Tuesday, May 03, 2005

A jaunt through the blurbosphere

Columnist William Safire tackled the overblown language of the ubiquitous blurbs in Sunday's NYT Magazine. It's well worth a look, particularly if like me, you are annoyed by the hyperbole that renders most blurbs meaningless.

Here's a little taste:

Acclaimed, in this fulsome lingo of book ads and catalogs, now means merely ''the author received at least one good review.'' Widely acclaimed means ''two or more, plus a cable-TV plug.'' Critically acclaimed means ''it was decently reviewed in a specialized publication but didn't sell.''

Long- is a beloved half-word adverb in the blurbosphere. The letters of Lytton Strachey, advertises Farrar, Straus & Giroux, regarded as one of the classiest publishers, is ''a long-overdue collection.'' Whenever a writer has had a dry spell and taken forever to deliver, his book is hawked as long-awaited. On the other hand, if the author has a hot hand and sold well last time out, the adverb is switched and his work becomes eagerly awaited.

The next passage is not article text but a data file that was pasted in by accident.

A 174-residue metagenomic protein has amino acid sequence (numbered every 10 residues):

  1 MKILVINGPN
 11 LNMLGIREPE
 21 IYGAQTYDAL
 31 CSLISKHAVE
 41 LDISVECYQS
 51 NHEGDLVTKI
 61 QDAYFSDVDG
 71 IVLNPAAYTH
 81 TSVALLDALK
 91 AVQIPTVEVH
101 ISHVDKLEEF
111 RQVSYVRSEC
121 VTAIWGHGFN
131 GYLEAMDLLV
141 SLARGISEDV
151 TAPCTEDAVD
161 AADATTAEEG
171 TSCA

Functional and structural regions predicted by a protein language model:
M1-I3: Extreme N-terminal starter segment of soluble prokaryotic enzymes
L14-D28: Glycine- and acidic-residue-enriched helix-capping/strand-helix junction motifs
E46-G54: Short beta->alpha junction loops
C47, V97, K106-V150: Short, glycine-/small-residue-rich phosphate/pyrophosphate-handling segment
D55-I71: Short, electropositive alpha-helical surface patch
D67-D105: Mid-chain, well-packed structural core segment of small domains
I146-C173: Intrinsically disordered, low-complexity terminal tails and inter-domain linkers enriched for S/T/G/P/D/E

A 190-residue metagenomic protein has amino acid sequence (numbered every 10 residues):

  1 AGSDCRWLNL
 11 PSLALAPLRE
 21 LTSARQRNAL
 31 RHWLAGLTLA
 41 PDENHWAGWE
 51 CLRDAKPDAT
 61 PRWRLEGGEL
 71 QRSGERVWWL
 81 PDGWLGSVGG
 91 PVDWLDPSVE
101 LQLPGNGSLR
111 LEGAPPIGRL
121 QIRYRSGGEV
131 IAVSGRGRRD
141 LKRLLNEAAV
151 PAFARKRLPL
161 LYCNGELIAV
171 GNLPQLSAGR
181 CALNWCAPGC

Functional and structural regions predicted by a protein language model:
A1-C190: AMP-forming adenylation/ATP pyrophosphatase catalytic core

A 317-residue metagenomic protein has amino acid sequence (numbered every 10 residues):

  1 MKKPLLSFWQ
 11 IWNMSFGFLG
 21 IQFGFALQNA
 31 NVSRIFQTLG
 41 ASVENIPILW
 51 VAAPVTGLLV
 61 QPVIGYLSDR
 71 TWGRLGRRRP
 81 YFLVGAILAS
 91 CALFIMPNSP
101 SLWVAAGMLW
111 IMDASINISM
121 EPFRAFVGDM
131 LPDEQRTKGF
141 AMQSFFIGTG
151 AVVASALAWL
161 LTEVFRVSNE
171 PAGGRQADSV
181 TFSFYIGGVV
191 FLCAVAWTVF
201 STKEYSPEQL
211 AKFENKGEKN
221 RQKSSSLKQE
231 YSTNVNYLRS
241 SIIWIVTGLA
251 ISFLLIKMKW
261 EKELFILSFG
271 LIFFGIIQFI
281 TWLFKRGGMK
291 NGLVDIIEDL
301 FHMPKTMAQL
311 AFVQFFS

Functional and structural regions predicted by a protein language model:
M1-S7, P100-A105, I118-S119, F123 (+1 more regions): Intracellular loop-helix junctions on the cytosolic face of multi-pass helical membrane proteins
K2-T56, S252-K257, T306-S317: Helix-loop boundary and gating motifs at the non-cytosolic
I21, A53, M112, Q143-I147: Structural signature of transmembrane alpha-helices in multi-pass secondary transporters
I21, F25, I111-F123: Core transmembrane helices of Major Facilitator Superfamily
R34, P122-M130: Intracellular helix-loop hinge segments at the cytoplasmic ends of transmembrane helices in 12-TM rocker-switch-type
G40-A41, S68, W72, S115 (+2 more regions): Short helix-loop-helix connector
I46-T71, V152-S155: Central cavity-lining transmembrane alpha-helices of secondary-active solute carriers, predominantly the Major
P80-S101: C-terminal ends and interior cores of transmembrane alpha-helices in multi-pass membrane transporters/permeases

Sales problem: How do you blurb a dull book? Meticulously researched, or if you're really in trouble, definitive, exhaustive, spiced with profoundly insightful. Whatever covers a lot of ground and spans the millennia is a sweeping epic, which could soon be a major motion picture about three generations of janitors.

Brilliant, through overuse, has lost its sparkle. Fascinating has lost its charm, powerful is impotent and even towering achievement is getting shaky. Liberals go for heart-shattering and deeply empathetic while conservatives are attracted to gripping and the hard-driving compelling.

For adventure novels, riveting is getting a rosy run, along with the hypnotic mesmerizing and the noun page turner. For novels in which characters determine the plot, San Francisco likes absorbing and satisfying, and New York pushes moving and masterly. Upbeat women's books take triple adjectives, with an adverb rhythmically punching the third: ''Funny, ferocious, intensely likable'' and ''Droll, shrewd, irresistibly entertaining'' describe the same Random House novel.

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